Excessive attachment is when a person, status, or goal becomes your entire reason for being. These issues may be rooted in childhood. For example, a young lady struggling to win approval in her career as an adult have been chided by her parents for not bringing home a report card with straight A’s. Feeling the failure of this disappointment, she continues to beat up on herself, which further depletes her energy.

How Do I Practice Detachment?

  1. Take Inventory

The first step is to do an inventory of people, places, and things in one’s life that may have become all-consuming. Try to be as candid and honest with yourself as possible while making this list. Remember that you can’t change what you don’t bring to light with yourself.

  1. Analyze Your Attachment Patterns

After taking inventory, analyze the patterns of who and what you attach most to. Are the people in your life that you gravitate towards those you can “rescue” or “save?” Or are you repeatedly drawn to emotionally unavailable people? Are the jobs, goals and careers you pursue either too easy or too difficult?

  1. Ground Yourself

Develop a relationship with a Higher Power of your own understanding. This can go outside the boundaries of religious tradition. When a person makes this decision, it lessens the degree of unhealthy attachment.

  1. Be Inspired by Everyday Life

Take a walk. Go shopping. Go out to eat and mingle with the wait staff. The bottom line is to make sure you’re doing something daily that breaks the mold of your routine. Choose to incorporate activities that don’t hinge on expectations of anyone else. Embrace the uncertainty rather than hold onto the “certain,” because life is never certain!

  1. Practice Daily Self-Love Rituals

Remember that if you choose to love yourself first, healthy attachments with others will naturally follow. Choose to do one loving, positive thing for yourself daily.  Get a massage, take an Epsom salt bath, exercise, eat well!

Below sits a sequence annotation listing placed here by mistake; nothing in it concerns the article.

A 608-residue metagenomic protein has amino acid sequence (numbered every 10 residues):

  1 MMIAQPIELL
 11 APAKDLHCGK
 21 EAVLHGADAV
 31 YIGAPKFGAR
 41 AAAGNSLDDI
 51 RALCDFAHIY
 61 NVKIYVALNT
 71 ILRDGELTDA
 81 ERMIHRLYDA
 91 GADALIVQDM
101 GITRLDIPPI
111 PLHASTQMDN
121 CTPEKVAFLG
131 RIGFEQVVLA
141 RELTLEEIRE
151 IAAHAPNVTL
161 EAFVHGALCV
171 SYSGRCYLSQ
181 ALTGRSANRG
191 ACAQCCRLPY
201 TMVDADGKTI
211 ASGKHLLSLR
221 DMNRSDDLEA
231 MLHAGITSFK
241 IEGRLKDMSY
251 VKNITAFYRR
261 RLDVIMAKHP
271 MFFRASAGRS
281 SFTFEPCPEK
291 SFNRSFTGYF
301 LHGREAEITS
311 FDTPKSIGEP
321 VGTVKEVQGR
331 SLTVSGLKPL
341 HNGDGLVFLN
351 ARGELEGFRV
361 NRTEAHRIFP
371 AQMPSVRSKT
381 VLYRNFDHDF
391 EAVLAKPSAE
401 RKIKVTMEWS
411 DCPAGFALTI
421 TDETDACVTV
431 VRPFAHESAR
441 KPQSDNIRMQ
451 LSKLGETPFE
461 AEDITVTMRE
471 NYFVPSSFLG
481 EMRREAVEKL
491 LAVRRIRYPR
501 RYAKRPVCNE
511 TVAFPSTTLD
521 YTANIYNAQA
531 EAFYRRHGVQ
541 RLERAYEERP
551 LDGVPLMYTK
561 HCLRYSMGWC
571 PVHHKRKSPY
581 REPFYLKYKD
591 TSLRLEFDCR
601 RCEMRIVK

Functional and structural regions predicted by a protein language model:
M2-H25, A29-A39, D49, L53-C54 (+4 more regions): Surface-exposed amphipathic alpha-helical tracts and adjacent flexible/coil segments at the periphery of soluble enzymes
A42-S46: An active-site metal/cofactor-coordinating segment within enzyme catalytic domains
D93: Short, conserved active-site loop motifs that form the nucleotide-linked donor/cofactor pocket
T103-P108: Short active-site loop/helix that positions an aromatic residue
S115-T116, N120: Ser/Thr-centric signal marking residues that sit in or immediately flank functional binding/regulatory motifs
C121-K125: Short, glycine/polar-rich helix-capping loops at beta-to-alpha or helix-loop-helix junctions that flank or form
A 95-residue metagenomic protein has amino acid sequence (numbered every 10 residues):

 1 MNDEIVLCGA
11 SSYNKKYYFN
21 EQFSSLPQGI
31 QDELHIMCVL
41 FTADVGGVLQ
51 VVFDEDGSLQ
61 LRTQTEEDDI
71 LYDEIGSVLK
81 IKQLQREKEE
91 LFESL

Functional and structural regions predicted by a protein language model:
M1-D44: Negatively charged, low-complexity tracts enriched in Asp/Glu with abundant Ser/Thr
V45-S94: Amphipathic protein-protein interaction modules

Is it Depression or Bipolar?

 

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Thanks to Kitt O’Malley, who posted this before me. And thanks to Michael Pipich for the wonderful information.

Are You Just Depressed or Is It the Onset of Bipolar Disorder?

Michael G. Pipich, MS, LMFT

About two-thirds of people with bipolar disorder are misdiagnosed with other mental health problems before bipolar is discovered.[1] Among those individuals, a significant majority are given a diagnosis of major depression. Most people with a major depressive disorder that is unrelated to bipolar disorder (typically known as non-bipolar depression or unipolar depression) can be treated safely and effectively with a combination of antidepressant medications and psychotherapy. But when people with undetected bipolar are treated this way, a host of mental health problems can occur, making the underlying bipolar condition much worse.

It’s understandable that someone may not immediately be given the bipolar diagnosis if their first mood swing begins in a depression mood zone. This seems particularly true of people who have bipolar II disorder. And sometimes, there may be more than one depressive episode before a manic or hypomanic episode happens in a person with bipolar.

If you’re wondering about whether you may have depression or the beginning of bipolar, there are some keys to keep in mind when seeking treatment.